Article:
Tagged: Garden Side Cafe at the West Vancouver Seniors’ Center

The Blessings of a Broken Kneecap

My husband went to extraordinary trouble to bring us the blessings of an extended stay in Vancouver. Now that his care (and mine) is in place, he is exercising every day, taking charge of planning and cooking our evening meals. and using his walker to shop for groceries and visit local eateries. He appears to be making good progress. For all the tribulations, our extended stay in Vancouver is bringing us many unexpected benefits. Just to list a few.

  1. The rain which depressed even me February through mid-April has now stopped, the sun is shining, and the cherry and plum trees, magnolias, and early rhodos are in unbelievably beautiful bloom. At their peak, they are breath-taking. I never would have guessed that our local community here was endowed with such a splendid display.
  2. Living here, grounded, without any possibility of touring elsewhere, has caused us to use the resources and the merchants of the local community as never before. It’s been an eye-opening “welcome wagon” of new experiences.

  3. We live next door to the West Vancouver Memorial Library, but have hardly used it in the past. This week, the Library Foundation streamed, live and free of charge, the 2017 TED Talks which other people paid big bucks to hear at the downtown Vancouver site or in selected theatres. I happened upon a session on “Mind, Meaning” at 8:30 a.m. on Wednesday morning, and was awestruck by what I heard and saw. Lots of material for posts there.

  4. I have now spent much time with the WVML Information Librarian. When I asked for a couple of books that were out locally, she told me that they were available at the Vancouver Public Library downtown, and that I could pick them up there and return them here. She also did a computer search of recent Globe and Mail book reviews to find an essayist whom I wanted to read but whose name I had forgotten. Once she had identified the author, she put me on a waitlist for both her books which are now on order. Undoubtedly, these same services are available at the Toronto Public Library. I just have never used them before. My loss.

  5. The proprietor of the local Kerrisdale Camera Shop referred me to Advanced Digital Training in North Vancouver where I have had two simply superb private lessons on how to operate the mirrorless compact camera I bought a couple of years ago.  Utterly intimidated by the complexity of what is effectively a very sophisticated computer, I have hardly used the camera all this time. Peter Levey at ADT is an enthusiastic and gifted teacher who has made my camera accessible. Next week, he is going to show me how to organize and manage my photo files, something that I should have learned years ago but never did. Finding Peter, and working with him, has been a real coup.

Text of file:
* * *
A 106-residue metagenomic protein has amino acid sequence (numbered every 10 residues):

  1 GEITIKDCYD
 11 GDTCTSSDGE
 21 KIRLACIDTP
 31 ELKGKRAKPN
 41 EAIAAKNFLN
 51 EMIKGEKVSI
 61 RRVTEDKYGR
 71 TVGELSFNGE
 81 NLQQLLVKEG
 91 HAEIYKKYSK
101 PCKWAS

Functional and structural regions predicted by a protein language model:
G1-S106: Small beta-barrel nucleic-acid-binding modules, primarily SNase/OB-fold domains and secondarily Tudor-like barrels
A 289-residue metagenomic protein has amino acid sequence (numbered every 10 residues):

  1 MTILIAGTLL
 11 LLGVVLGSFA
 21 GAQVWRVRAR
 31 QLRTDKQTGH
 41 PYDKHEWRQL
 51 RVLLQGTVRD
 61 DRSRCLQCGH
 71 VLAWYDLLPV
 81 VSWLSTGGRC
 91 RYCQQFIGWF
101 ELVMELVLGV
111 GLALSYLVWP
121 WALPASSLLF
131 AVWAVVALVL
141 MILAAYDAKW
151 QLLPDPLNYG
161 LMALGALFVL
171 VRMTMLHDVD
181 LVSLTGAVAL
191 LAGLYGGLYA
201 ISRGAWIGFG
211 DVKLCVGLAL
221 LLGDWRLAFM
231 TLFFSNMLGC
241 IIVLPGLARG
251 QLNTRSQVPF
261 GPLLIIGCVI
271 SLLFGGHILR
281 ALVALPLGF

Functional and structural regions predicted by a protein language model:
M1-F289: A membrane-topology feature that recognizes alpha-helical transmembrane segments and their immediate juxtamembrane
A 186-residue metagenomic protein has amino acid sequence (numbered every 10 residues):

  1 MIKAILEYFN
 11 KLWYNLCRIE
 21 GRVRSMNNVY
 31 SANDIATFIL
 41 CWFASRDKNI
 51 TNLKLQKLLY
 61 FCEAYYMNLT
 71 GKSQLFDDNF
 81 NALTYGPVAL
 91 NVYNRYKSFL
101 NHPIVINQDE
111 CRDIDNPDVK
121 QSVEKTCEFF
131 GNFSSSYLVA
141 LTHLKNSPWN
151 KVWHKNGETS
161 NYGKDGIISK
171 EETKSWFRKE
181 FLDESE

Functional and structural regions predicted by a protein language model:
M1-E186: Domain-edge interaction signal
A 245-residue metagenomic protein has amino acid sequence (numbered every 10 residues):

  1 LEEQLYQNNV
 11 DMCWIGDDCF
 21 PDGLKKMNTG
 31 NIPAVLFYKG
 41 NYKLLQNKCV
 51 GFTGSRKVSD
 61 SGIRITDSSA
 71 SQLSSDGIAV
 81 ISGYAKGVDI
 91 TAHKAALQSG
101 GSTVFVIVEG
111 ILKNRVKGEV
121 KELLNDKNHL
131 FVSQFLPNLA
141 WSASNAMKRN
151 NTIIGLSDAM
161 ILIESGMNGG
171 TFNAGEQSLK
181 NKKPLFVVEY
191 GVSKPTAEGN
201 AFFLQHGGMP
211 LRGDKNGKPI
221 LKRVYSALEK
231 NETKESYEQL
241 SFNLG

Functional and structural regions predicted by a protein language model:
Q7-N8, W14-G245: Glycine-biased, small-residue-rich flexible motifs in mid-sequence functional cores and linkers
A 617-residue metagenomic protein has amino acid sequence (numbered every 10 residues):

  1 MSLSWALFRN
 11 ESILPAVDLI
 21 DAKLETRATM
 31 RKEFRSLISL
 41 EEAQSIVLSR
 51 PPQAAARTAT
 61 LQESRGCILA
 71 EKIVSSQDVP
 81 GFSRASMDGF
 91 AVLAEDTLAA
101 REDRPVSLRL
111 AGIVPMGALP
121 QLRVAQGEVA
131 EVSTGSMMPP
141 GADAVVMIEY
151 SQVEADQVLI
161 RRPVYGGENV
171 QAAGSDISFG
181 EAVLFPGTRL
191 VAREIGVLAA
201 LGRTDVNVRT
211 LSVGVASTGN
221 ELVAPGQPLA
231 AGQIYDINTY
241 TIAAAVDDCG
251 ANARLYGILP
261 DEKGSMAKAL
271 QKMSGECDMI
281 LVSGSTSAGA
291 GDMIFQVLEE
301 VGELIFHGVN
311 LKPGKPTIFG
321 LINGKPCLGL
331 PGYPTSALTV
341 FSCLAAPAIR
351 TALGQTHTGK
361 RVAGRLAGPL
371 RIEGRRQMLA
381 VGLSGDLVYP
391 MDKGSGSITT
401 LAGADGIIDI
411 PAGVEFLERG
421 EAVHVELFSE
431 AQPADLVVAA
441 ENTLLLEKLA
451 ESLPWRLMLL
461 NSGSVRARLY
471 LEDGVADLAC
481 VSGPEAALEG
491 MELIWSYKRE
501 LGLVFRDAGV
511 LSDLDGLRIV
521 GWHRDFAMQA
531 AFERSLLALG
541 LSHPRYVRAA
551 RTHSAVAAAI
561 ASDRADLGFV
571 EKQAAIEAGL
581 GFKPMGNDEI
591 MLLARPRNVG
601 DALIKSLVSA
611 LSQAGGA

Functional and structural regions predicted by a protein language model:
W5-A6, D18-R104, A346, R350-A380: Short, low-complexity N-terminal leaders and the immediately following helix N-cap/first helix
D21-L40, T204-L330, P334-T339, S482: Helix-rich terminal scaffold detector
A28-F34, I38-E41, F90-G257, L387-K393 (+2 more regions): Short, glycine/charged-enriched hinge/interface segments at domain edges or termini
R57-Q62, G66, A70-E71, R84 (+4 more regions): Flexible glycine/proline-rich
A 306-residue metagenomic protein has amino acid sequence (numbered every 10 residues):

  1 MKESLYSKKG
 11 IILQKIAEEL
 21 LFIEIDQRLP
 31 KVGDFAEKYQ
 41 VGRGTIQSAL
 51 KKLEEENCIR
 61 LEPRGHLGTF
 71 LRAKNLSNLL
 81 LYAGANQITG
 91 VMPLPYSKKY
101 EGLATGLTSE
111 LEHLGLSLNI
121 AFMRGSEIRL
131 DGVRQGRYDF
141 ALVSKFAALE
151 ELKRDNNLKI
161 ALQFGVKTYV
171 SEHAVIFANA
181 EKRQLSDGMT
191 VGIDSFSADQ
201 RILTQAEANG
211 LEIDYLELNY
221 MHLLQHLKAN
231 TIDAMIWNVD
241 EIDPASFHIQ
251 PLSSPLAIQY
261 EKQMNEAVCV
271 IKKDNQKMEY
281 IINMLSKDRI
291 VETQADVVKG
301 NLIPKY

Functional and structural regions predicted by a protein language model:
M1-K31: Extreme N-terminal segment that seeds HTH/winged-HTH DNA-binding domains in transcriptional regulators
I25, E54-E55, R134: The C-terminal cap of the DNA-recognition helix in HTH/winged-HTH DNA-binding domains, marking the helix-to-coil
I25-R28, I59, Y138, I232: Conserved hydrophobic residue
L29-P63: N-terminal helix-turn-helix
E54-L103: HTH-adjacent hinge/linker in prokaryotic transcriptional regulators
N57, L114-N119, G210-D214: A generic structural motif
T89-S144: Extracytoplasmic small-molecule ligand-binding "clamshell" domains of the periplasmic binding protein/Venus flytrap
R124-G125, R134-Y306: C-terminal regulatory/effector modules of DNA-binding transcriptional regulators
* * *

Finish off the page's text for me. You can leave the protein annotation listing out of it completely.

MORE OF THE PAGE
6. Last night, my husband and I went for turkey dinner and all the trimmings at the spacious Garden Side Café at the Seniors’ (over 55) Centre nearby. Run by volunteers, the café serves breakfast and lunch every day, and full hot dinners twice a week, at a very modest cost. My husband, who has avoided the Seniors’ Centre until now, even conceded that it was a good meal, that the company was congenial, and that the dinner menu for May looks more interesting than he would have expected.

  7. Walking on the Seawalk, the people I run into at about the same time each day are beginning to become friends. As my Sixth Floor Caregiver friend has told me, these early morning walks come with all sorts of benefits, apart from the exercise itself. Among other things, I suspect that these new friends will bring some great stories to inspire future posts.

  8. Last week, one of the texts for the writing program I am starting this summer arrived unexpectedly early. This single book is a revelation which already is making the rewrite of my first book go better and faster. With a regular routine and few distractions, my writing is on a roll. I now think it likely that my forthcoming book will be published this year after all, thanks in no small measure to my husband’s broken kneecap.

  9. As a couple, we have been slow to think of ourselves as “seniors,” an illusion now shattered. We are coming to realize that dealing with the medical issues inevitable with aging requires proactive thought and a modicum of grace. Achieving that, or not, may well be a measure of character, part of “growing up.” Those people who have met the challenges of medical issues all their lives set an example. They are the experts in how to relate to and benefit from the health care system. We’d do well to emulate their courage, resilience and their joie de vivre, no matter what comes. Maybe this is one of the secrets to successful aging. And to successful living?

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